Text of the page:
START A PETITION 25,136,189 members: the world's largest community for good
START A PETITION
x

How To Benefit From This Superfood

How To Benefit From This Superfood

If you aren’t eating flaxseed every day already, find out how! Check out how to buy the very best flax for your body and how to use it in your baking and cooking.

It seems like everyone has heard how good flaxseeds are for your health — whether eaten to prevent cancer, reduce pain or the seed’s many other superfood benefits.

There are three forms of flaxseeds:

1. Raw whole flaxseeds
2. Flaxseed meal
3. Flaxseed oil

Let’s start with flaxseed oil since, in some ways, it’s the simplest.

Make Sure You Purchase the Best Flaxseed Oil

  • Buy only refrigerated flaxseed oil stored in black containers.
  • It is important that it is cold pressed and organic. It’s worth the expense since the Omega 3′s are so beneficial.
  • Buy flaxseed oil in smaller containers depending on how fast you use it. Flaxseed oil easily turns rancid.

Flaxseed oil has amazing benefits, but must be kept fresh.

How Long Before Flaxseed Oil Goes Rancid? + How to Store

  • Use within 6 weeks of opening the container; the oil easily turns rancid.
  • Keep flaxseed oil refrigerated at all times with the lid on tight; do not leave out on the counter for hours.
  • Minimize exposure to heat, light and air. Store flaxseed oil in black containers.

How to Add Flaxseed Oil to Your Diet:

1. Never cook with flax oil! There are much better oils for frying and cooking. Any oil high in essential fatty acids is not good for cooking. The heat turns the healthy fats into toxic ones.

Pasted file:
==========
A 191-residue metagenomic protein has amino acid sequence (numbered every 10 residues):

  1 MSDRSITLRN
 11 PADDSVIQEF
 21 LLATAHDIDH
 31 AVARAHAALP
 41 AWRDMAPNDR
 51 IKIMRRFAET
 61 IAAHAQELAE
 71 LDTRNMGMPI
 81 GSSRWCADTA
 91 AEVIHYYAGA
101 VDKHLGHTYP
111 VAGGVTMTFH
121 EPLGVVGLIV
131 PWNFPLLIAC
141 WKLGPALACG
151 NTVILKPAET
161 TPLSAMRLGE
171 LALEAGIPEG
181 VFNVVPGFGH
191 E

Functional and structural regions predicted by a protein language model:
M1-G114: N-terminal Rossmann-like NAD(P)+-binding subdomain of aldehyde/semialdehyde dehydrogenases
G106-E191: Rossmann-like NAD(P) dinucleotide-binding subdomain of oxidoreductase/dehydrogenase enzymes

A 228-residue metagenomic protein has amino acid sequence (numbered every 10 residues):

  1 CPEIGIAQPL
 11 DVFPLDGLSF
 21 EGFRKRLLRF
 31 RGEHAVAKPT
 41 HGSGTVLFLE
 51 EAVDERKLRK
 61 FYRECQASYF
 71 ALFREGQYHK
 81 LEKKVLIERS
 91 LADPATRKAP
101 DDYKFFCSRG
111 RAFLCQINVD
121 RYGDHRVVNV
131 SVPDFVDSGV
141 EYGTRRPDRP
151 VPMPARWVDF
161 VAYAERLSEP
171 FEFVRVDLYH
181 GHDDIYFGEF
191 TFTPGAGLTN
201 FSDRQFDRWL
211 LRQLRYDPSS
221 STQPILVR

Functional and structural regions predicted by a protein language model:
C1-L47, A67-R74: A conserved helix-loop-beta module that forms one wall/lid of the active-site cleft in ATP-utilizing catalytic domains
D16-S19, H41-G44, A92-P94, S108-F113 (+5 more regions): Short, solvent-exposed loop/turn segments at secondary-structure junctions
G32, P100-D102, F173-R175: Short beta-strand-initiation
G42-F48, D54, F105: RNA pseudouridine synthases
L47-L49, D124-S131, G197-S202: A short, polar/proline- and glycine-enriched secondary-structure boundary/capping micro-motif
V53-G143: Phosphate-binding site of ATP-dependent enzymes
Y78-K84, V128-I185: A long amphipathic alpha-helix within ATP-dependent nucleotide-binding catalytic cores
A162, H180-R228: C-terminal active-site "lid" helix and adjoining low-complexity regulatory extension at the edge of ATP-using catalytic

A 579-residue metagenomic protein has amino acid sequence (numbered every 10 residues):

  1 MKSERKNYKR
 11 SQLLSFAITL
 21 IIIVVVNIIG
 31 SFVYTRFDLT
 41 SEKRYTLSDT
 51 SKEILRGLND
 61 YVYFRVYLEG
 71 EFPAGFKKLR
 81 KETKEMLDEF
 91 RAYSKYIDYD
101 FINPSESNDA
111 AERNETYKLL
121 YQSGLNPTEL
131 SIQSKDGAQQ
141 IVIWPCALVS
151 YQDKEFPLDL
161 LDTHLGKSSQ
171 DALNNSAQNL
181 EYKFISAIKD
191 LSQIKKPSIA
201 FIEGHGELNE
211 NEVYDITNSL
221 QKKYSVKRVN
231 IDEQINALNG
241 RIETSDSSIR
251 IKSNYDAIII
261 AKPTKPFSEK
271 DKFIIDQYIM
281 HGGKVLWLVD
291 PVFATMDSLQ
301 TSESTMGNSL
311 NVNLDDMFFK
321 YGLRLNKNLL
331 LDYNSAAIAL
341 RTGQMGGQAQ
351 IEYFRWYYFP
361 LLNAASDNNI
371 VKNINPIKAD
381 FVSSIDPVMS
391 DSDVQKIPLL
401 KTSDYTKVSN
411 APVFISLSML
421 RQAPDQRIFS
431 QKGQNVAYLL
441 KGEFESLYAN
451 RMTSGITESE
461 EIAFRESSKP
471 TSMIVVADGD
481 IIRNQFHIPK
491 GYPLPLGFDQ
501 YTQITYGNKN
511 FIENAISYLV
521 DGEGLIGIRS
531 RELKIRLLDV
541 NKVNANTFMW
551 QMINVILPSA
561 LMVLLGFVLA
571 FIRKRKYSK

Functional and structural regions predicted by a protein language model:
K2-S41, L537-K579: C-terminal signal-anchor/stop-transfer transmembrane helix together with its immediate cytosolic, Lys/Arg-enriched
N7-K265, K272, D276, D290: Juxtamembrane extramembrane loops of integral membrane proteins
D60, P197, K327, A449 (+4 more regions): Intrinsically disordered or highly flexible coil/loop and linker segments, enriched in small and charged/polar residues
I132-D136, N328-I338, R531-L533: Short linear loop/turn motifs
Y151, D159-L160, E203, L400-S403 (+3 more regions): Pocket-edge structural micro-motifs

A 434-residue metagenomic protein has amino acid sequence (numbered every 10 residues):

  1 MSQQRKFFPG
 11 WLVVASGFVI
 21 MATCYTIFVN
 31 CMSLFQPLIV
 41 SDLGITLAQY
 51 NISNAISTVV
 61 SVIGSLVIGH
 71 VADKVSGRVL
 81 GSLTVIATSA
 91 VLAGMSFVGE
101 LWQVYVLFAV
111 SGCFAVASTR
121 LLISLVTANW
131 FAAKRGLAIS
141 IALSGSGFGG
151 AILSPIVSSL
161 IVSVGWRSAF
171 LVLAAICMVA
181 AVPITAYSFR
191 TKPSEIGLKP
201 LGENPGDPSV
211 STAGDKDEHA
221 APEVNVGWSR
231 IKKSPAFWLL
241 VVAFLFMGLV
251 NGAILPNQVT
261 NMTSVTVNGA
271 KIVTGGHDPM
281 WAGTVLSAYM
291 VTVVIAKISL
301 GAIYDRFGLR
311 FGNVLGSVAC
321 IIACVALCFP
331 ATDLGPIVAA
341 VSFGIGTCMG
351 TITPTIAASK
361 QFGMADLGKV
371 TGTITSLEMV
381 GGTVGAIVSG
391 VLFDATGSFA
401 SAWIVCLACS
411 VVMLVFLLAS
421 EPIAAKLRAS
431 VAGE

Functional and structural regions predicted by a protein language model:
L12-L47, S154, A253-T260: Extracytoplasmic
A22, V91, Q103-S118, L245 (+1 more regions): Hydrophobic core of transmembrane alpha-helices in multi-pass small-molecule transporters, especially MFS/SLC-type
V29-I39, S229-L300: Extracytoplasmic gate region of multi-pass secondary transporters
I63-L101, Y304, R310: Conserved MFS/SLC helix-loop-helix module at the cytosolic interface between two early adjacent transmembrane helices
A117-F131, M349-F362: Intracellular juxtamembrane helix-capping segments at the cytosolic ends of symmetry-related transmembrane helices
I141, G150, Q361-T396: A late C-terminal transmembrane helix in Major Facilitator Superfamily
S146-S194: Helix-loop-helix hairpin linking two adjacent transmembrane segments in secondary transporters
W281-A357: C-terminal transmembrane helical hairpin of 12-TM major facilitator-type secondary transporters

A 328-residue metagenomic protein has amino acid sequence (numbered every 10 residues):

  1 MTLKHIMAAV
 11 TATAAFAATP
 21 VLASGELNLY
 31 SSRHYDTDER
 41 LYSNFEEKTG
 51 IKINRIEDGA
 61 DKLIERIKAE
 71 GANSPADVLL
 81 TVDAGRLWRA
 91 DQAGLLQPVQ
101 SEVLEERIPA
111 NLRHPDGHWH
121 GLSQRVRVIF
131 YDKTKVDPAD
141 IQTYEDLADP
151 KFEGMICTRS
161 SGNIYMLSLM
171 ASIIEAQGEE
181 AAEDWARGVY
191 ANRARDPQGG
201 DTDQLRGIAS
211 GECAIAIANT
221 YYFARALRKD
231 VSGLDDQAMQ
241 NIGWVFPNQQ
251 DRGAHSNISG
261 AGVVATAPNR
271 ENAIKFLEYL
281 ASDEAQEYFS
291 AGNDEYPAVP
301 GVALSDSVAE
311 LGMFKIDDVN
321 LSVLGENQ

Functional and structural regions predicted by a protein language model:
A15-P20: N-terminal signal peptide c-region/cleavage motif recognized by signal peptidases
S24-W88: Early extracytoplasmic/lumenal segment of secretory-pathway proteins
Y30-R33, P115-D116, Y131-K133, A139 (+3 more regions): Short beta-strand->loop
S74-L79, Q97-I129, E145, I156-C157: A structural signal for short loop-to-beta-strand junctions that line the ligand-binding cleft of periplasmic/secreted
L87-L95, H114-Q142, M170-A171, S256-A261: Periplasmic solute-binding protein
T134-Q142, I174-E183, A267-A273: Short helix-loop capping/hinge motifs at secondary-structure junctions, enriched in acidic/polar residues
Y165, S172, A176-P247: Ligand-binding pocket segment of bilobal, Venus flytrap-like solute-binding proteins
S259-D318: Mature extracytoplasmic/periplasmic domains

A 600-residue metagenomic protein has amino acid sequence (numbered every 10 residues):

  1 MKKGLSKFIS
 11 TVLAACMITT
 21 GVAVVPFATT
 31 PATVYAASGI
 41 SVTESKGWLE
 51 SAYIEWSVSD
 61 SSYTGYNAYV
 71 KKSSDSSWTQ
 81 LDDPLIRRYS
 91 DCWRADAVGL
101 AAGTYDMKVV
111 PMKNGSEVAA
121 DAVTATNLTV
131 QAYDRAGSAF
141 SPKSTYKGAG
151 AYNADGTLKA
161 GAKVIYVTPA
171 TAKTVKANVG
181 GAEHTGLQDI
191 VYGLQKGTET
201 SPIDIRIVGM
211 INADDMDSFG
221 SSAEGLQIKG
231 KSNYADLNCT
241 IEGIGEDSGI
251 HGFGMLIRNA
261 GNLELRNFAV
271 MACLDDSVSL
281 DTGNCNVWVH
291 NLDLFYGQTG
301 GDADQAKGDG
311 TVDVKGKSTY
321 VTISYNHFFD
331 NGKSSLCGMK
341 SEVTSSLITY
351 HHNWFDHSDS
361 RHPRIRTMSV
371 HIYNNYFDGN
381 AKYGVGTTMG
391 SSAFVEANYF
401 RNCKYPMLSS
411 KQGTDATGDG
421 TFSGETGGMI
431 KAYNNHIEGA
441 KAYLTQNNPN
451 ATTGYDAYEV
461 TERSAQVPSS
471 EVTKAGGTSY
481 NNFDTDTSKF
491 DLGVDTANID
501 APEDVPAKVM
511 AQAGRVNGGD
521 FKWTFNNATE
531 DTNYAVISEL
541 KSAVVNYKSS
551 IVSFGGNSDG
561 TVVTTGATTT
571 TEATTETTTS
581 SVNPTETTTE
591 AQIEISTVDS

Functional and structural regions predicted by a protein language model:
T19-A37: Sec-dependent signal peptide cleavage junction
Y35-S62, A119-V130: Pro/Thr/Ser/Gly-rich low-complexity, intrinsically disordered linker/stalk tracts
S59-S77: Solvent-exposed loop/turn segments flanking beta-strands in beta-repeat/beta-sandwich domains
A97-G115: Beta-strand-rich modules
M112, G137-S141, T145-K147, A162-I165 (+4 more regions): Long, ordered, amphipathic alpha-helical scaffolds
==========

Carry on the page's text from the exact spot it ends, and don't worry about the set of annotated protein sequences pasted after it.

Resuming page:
2. Flax oil taken with other food can increase the nutritional value of other foods.
3. Add the oil to your homemade salad dressings.
4. Add flax oil to foods just before serving; pour a little on cooked vegetables and healthy grains while they are already on your plate.
5. Put some in your smoothies.

The other two categories, whole flaxseed and flaxseed meal, overlap since you will NOT use whole flaxseeds by themselves and will instead turn them into usable flax meal.

The body can't easily digest whole flaxseed so it must be broken down.

Purchasing Flaxseeds and Meal for Consumption

  • Reminder: Flaxseeds need to be ground into meal to make the nutrients available. No one ever fully chews the seeds thus whole seeds pass undigested through the intestines.
  • Check to see the “Best Before” date on packaged flaxseeds and meal.
  • The bag should be opaque and vacuum packed. Light and oxygen will turn the meal rancid quicker.
  • Purchase from a source where you’re sure there is rapid turnover.
  • Ideally the meal should be refrigerated at the store.

Note: There are two varieties of flaxseeds for consumption: golden and brown flaxseeds.

Brown flaxseed has only slightly more nutrients, so for cooking I prefer the golden flaxseed as it is lighter in flavor and easier to sneak in my baking.

How Long Before Flaxseed Meal Goes Rancid + How To Store

  • Flaxseed meal when packaged in a gas-flushed, light protective container and refrigerated after opening will last 6-16 weeks.
  • Whole flaxseeds will last for 6-12 months when stored in an airtight container in a dark, cool dry spot. When immediately refrigerated, they can last for 1-2 years.
  • Conflicting information:  some studies suggest that coarsely ground flax seeds can be stored at room temperature for up to 10 months, without spoilage or loss of the omega-3 fatty acid.
  • Flaxseeds have a mild nutty taste; if there is a bitter taste then they have gone bad and should be thrown out.

Caution about Flaxseeds:

If you have a significant digestive disorder, the fiber/laxative effect of flax could be serious. The National Institutes of Health recommends that people with bowel problems or diseases should not consume flaxseed. People with strong digestive systems can eat up to five tablespoons per day with no problems.